Creating Celtic Knot CNC Patterns
I just found this really neat program to make computer generated 3D Celtic Knot patterns for CNC carvings. This program is one of the fastest methods I have seen for creating Celtic Knot CNC patterns.
I have modeled these before in the past, using polygon modelers. The process, while fairly simple, is long and tedious. I would find an image of the Celtic Knot I wanted to create and use it as a background image. From there I would trace over it with polygons being careful to place the edges where I needed to go up or down to get the Celtic effect. This is very simple to do, but depending on the complexity of the knot, would take some time. The other method I would use was a nurbs based modeler. The process was close to the polygon method, but even more tedious using a rail sweep to create the surface.
Steve Abbott’s Computer Drawn Celtic Knotwork, makes creating Celtic Knot CNC patterns a breeze. You can download the program and read the documentation on how to use it from here. The best part, the program is free.
[image source_type=”attachment_id” source_value=”677″ lightbox=”true” align=”left” size=”medium” autoHeight=”true”] I have used other Celtic Knot creation programs but they only exported in 2D format. Computer Drawn Celtic Knotwork will export in a few different types of 3D formats – POV, VRML2, OBJ, and STL. The program will also export in DFX format. One thing I really like was how clean the .obj geometry was exported. It was a snap to go into a polygon modeler and some edge loops to add a profile type to the knot.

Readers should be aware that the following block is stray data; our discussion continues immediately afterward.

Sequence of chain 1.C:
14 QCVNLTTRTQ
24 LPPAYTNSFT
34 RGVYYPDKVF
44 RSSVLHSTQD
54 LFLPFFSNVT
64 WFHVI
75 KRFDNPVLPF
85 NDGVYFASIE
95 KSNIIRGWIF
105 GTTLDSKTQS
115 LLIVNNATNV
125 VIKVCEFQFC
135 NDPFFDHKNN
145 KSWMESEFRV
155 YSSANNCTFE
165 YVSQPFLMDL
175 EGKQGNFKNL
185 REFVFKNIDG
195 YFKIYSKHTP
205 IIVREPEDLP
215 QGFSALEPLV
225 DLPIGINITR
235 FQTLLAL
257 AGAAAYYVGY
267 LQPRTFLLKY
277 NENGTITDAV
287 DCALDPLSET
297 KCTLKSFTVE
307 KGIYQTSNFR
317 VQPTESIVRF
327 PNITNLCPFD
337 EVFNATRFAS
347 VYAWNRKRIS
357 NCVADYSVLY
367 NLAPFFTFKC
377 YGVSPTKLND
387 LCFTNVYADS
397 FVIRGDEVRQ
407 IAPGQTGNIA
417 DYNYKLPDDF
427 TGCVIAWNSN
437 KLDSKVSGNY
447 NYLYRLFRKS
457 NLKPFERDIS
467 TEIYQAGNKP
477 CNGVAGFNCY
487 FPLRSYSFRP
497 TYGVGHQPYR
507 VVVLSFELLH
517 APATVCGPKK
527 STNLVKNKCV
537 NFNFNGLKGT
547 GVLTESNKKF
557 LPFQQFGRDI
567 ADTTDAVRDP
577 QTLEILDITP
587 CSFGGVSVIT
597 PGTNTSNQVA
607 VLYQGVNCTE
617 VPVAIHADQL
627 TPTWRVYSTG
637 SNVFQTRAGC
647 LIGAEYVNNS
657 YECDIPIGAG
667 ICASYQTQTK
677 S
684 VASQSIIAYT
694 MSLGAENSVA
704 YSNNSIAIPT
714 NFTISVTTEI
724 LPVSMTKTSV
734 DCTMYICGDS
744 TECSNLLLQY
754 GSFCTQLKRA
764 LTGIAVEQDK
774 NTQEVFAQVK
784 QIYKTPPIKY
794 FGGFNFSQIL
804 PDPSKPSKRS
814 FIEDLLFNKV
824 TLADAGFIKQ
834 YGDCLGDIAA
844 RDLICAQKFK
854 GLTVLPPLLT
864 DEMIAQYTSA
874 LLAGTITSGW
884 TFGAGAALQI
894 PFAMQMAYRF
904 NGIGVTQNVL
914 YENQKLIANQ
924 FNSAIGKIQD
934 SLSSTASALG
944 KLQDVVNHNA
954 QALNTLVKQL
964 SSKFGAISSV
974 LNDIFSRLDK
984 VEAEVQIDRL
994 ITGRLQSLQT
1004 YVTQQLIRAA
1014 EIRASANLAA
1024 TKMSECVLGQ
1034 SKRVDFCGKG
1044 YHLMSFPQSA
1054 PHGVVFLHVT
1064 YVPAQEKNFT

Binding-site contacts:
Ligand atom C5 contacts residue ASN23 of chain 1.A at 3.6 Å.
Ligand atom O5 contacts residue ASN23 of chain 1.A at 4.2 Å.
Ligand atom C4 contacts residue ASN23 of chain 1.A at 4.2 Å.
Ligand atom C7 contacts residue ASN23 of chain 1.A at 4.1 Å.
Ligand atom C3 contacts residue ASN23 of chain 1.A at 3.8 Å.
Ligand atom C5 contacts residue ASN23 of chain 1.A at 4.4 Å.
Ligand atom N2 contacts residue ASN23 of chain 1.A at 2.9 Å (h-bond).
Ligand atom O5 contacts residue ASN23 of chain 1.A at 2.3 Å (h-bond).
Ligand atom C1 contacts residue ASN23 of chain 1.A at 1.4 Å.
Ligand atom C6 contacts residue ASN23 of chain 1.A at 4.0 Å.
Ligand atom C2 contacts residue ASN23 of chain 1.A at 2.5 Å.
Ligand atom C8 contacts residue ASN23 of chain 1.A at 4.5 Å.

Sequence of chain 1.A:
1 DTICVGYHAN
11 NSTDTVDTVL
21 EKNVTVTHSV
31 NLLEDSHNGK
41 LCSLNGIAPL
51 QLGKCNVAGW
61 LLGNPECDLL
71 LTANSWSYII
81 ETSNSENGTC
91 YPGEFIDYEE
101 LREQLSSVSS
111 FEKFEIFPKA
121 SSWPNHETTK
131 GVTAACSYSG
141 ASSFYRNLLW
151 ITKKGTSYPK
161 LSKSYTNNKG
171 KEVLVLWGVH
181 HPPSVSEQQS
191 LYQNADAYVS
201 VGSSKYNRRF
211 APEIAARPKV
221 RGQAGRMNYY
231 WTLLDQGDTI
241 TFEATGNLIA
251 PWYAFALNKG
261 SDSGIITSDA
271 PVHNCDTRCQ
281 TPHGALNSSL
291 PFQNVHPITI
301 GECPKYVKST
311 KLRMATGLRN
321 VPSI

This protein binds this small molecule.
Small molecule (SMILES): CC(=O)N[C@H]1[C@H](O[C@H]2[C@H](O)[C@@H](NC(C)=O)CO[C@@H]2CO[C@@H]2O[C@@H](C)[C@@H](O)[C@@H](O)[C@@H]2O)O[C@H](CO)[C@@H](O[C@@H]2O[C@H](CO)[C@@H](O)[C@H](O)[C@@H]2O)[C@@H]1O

There is an export feature to export a height map image. I did not look too close at this feature, but from what I saw it did not look like a high quality image. I would suggest to read the documentation on Steve Abbott’s Computer Drawn Celtic Knotwork to get more information.
Here are a couple examples after 5 min of playing around with the program:
The files for download were made very quickly and will require some editing to use for a CNC pattern for carving. The files are in .obj format and are very low poly, so they will appear kind of blocky looking. They will require subdividing and converting to .stl, however the geometry output from Steve Abbott’s Computer Drawn Celtic Knotwork is very clean quads which makes for a good subdivide ( no holes) and very easy editing.
It took longer to write this article than to create the knots. Have fun with this program and thank the guy who wrote it, Steven Abbott, at firstname.lastname@example.org
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